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Comment Re:So it begs(?) the question (Score 1) 43

The final amount Samsung pays Apple will be far less than $1 billion. The amount that Apple already paid Samsung in higher part prices because of "unforeseen litigation" will continue to have been $1 billion. This is already a Pyrrhic victory for Apple, and will become more so when it goes back to the lower courts and the amount is reduced even more.

It's also getting rather silly, because the phones involved are no longer for sale, Samsung no longer uses the version of TouchWiz that looks like the iPhone (courtesy of Google and others that have made the Android UI more standardized across Android devices, so working like an iPhone makes things feel odd). I mean, even the phones themselves are probably sitting in drawers and landfills by now (Samsung Galaxy S2, anyone? I think that was the LATEST phone involved).

In the end, it will probably all end up for naught - though there may be regulatory changes for the worst - if a patent lawsuit takes years to resolve, by the time it is resolved, the infringement is no longer valid because the products are long obsolete. This may mean the way around it is to simply a war on attrition - violate the patent now, then just argue and argue until the whole issue is moot.

Heck, I think even the patent behind it has expired by now - (it's a design patent, which only have a short 5 year lifespan).

Comment Re:too much segmentation (Score 1) 121

The fragmentation is intentional, on the part of the content owners. Believe me, everyone knows that a lot of people want a single streaming service with all content. It's just not what copyright owners and ISPs want.

Actually, it's because of monopsony. (Monopsony is the lesser-known opposite of monopoly. In a monopoly, there is one supplier that every customer has to buy from. In a monopsony, there are many suppliers, but one customer who will buy it. It's rarer, but it has happened before.

Most well known would be iTunes. The music industry feared Apple because they were the top dog in digital music sales. Apple enforced 99 cents per track (and I think $9.99 per album) regardless, the 30/70 split, etc. There was no other music store that could compete.

That is, until they were forced to swallow a bitter pill and that was DRM-free, which allowed Amazon to chip away at the monopsony and force Apple to offer flexible pricing (69 cents, 99 cents and $1.29) and better terms (to the record labels).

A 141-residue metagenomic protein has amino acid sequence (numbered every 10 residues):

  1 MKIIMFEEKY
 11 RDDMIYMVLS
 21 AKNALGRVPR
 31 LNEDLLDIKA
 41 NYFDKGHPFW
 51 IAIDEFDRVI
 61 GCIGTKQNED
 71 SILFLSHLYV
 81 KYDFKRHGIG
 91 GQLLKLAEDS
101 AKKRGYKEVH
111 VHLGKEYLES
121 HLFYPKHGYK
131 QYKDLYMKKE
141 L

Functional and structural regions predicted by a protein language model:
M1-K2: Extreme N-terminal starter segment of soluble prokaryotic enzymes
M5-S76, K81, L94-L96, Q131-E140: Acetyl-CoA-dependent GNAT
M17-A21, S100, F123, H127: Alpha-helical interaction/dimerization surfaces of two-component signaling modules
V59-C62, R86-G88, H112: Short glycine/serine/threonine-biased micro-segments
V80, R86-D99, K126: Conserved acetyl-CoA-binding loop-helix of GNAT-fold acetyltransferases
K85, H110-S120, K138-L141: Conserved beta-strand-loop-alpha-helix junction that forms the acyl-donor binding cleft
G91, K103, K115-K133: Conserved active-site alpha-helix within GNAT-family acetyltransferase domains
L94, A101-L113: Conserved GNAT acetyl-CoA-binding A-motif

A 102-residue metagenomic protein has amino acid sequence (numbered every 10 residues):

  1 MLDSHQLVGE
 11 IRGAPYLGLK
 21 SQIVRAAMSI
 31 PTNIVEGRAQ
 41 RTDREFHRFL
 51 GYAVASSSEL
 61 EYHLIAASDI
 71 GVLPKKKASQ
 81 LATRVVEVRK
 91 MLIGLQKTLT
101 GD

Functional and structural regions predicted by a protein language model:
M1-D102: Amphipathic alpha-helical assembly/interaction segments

Movie and TV studios took note, and vowed they would never be controlled like that so they are ensuring that no one service will become dominant and be forced to acquiesce to whatever terms they provide.

In the end, it's why Netflix gets the older stuff (unlimited streaming, basically for a very low per-stream fee which is basically bonus cash), Hulu and Amazon get first cut, CinemaNow and others get early releases, etc.

Comment Re:New Apple spx: Donald Trump (Score 1) 83

As Donald would say "Wrong!!!" Apple borrows massively in the US to fund expansion as it is pretty US cash poor. All its Cash is sitting in Ireland waiting for a Tax Amnesty President to get elected so they can bring it back without paying taxes. Now that Donald's been elected Apple can bring back its 200 Billion.

Or consider it this way. Tax laws are such that it is CHEAPER TO BORROW MONEY than to repatriate the cash.

Borrowing billions of dollars at 5% costs LESS than bringing in a billion dollars.

That's why they want the tax holiday. The real debate though is whether or not a tax holiday will bring benefit to the US - will Apple and others be using the new-found cash to spend inside the US or just horde it?

Comment Quality vs. Quantity (Score 2) 121

The problem is too much choice and not enough quality material. If you have 4 TV stations, like the UK use to have, each of them has enough revenue to be able to produce quality programs that a large segment of the population will enjoy. When you have 100+ stations the audience is fragmented and most of the stations have less money since there re more staff to support and so they can only afford reruns or crap new shows which are cheap to make.

The same is true for streaming. If you look at the content on Netflix in Canada there are no real alternatives since Shomi shutdown and as a result the content they have is much better than the US. If you have 5 streaming companies then that same content will be split five ways and the money each has for new programming will be much less because now that same revenue has to support 5 sets of admin and support staff etc.

Comment Re:Dangerous (Score 1) 352

Door lock doesn't make any difference if the car is in water. You cannot open the door against the water pressure, locked or not.

That's why, if you're in a car that falls into water it's essential that you open the windows before the electrics short out

No, it's essential to open the window before water pressure holds the window shut (the same that holds the door shut). It doesn't matter if it's electric or manual - once water reaches the window, if you don't open it, you're not opening it. Doesn't matter that the electrics don't short out - water pressure alone will hold the windows shut.

Comment Yes, we do (Score 1) 320

Both sides in this information war are using propaganda.

Does Russia spend money to improve its image, including on social media? You can bet they do. Just like every other country in the world. Are there people paid to troll anti-russian comments? I wouldn't be surprised. But the question the article raises is a good question as well: Are there people paid to troll pro-russian comments? I wouldn't be surprised, either. And frankly speaking to me it seems like it, because if you post anything pro-russian or just with a balanced view, you do get shouted down as a Putin-lover or whatever.